1. Continuous infusions of [14C]glucose and [14C]lactate on separate days, and measurements of blood flow-rate, were used to obtain values for rates of unidirectional metabolism and of interconversion of glucose and lactate in the portal-drained viscera, liver and hind-quarters of ewes during late pregnancy and early lactation. All infusions were made within 5 h after the morning meal, when steady-state conditions appeared to exist.
2. Use was made of ewes that had been appropriately catherized during pregnancy, and whose catheter remained patent through into lactation.
3. The liver was the main source of glucose production (67–70%) during both pregnancy and lactation. Other sources were the portal-drained viscera (absorbed glucose) and, presumably, the kidneys. Over 80% of the glucose was utilized by the peripheral tissues with approximately 35–40% of utilization being attributable to the hind-quarters.
4. Of the total lactate production, 76% occurred in the peripheral tissues during pregnancy but only 36% during lactation. While the liver utilized 73% of lactate during pregnancy, this value fell to only 42% during lactation, at which time the portal-drained viscera utilized 26% of the lactate.
5. During pregnancy, approximately 80% of the lactate arose from glucose, chiefly in peripheral tissues, while at least 12% of the glucose arose from lactate, chiefly in the liver. During lactation the extent of these interconversions was decreased.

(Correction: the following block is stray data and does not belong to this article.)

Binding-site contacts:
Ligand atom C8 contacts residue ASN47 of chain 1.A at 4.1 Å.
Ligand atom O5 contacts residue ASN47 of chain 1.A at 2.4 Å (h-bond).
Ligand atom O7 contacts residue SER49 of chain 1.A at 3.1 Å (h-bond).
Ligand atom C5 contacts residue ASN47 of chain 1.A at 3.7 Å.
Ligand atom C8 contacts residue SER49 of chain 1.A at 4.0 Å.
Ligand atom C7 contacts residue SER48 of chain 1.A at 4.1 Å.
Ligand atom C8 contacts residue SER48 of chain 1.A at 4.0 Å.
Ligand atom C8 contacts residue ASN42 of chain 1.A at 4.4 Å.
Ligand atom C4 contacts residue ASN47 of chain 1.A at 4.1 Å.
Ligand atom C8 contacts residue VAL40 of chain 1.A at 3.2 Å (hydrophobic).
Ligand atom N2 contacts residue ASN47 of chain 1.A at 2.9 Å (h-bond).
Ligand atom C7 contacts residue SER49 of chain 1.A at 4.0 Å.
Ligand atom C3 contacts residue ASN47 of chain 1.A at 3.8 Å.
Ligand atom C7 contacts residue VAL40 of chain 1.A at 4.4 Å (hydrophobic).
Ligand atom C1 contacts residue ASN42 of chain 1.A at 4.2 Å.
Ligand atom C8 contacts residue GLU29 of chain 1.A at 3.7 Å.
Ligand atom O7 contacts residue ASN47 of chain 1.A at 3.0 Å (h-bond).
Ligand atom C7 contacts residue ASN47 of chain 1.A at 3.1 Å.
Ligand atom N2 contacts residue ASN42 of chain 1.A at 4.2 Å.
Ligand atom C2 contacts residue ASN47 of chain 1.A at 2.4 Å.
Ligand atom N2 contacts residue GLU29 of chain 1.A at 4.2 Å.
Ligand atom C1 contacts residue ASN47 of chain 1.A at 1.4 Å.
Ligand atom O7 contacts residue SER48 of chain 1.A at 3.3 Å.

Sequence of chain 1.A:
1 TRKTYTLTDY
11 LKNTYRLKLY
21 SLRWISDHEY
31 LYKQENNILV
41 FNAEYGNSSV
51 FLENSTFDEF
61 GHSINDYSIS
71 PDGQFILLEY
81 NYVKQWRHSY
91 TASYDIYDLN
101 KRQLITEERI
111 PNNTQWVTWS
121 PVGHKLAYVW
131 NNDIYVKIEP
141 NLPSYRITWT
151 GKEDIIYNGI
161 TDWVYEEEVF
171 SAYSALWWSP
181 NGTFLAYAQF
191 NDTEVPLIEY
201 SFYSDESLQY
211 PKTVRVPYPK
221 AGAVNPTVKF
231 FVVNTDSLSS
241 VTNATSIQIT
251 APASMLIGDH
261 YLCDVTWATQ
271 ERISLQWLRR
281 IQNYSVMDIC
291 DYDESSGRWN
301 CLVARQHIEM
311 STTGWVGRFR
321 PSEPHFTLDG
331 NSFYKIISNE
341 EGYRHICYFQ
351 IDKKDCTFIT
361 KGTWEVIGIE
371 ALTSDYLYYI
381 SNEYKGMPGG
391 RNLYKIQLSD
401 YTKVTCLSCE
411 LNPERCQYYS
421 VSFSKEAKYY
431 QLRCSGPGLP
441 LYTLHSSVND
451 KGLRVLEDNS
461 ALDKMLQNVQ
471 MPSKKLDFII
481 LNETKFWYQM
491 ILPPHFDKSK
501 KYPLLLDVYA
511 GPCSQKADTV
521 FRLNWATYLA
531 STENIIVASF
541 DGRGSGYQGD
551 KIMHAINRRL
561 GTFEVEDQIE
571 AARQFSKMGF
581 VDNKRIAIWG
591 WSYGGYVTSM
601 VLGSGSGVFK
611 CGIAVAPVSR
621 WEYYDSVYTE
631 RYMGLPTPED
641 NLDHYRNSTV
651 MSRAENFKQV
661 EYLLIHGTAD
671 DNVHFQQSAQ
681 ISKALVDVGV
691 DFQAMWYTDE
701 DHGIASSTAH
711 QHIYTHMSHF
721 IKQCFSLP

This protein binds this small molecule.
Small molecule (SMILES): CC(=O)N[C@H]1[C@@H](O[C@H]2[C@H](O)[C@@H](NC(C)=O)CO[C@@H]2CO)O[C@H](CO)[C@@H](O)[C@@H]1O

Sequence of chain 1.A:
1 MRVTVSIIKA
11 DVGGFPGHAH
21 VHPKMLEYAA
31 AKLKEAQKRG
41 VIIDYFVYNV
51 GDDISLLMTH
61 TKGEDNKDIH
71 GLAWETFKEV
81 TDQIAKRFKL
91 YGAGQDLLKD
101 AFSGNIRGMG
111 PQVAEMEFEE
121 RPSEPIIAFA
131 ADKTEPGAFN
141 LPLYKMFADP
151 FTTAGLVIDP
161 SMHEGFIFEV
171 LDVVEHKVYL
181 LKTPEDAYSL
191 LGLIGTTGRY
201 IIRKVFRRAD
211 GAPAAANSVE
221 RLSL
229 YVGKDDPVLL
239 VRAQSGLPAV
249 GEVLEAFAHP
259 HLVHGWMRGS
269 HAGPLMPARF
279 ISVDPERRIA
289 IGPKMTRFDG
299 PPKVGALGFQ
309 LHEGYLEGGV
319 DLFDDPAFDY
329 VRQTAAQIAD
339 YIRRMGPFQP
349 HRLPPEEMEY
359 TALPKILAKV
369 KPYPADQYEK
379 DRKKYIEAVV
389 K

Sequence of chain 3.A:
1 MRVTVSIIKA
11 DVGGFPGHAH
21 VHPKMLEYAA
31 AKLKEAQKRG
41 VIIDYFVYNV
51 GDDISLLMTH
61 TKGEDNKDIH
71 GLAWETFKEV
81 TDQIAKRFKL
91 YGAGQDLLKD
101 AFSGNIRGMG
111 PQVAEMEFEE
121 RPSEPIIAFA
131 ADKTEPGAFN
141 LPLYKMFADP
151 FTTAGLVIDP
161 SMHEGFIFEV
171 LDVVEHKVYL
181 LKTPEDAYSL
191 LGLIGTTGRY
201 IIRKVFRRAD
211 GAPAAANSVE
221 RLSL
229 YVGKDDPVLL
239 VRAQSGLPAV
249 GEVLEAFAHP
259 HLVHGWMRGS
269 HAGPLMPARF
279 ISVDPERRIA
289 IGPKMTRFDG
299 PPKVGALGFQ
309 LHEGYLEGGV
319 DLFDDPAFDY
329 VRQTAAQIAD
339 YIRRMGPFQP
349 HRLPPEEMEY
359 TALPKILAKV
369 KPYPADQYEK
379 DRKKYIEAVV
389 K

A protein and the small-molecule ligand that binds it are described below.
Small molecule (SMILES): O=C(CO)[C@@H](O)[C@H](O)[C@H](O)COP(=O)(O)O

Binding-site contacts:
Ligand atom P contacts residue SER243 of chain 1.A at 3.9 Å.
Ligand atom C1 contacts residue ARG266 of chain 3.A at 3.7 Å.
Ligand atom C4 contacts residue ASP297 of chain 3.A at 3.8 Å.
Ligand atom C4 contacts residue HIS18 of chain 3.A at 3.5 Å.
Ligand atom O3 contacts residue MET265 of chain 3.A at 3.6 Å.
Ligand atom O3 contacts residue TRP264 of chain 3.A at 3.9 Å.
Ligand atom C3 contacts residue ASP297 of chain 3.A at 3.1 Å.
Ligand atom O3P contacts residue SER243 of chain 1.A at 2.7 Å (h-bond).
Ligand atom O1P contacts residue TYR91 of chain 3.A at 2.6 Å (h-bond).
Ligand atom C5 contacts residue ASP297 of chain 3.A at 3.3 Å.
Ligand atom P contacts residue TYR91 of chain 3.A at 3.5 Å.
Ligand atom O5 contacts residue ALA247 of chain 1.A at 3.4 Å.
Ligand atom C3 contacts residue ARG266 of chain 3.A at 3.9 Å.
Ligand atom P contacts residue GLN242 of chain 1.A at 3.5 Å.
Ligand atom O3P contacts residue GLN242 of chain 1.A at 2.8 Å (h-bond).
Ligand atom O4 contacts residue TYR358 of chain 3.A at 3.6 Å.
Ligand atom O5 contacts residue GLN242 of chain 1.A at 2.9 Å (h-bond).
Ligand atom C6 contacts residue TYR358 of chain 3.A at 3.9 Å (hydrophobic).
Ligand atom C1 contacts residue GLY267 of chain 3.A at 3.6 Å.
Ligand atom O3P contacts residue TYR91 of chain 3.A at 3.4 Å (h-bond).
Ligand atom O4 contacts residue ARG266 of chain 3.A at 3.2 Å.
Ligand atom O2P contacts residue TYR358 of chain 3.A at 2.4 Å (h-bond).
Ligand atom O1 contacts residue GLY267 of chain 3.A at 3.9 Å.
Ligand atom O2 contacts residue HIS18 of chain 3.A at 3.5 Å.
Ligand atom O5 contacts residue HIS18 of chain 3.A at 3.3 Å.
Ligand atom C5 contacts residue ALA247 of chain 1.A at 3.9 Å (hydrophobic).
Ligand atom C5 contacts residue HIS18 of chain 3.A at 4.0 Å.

6. Despite the interconversions, whole-body turnover rates for glucose and lactate were under- or overestimated by only 4–10% and 2–5% respectively. Furthermore, a comparison of turnover rates obtained with [U-14C]- and [6−3H]glucose indicated that there was only 6 and 2% recycling of glucose-C during pregnancy and lactation respectively.
7. Under the conditions employed in this study, lactate does not appear to be a major precursor of glucose in the ruminant, and most of the lactate taken up by the liver must be used for purposes other than gluconeogenesis, such as oxidation or alternative anabolic pathways.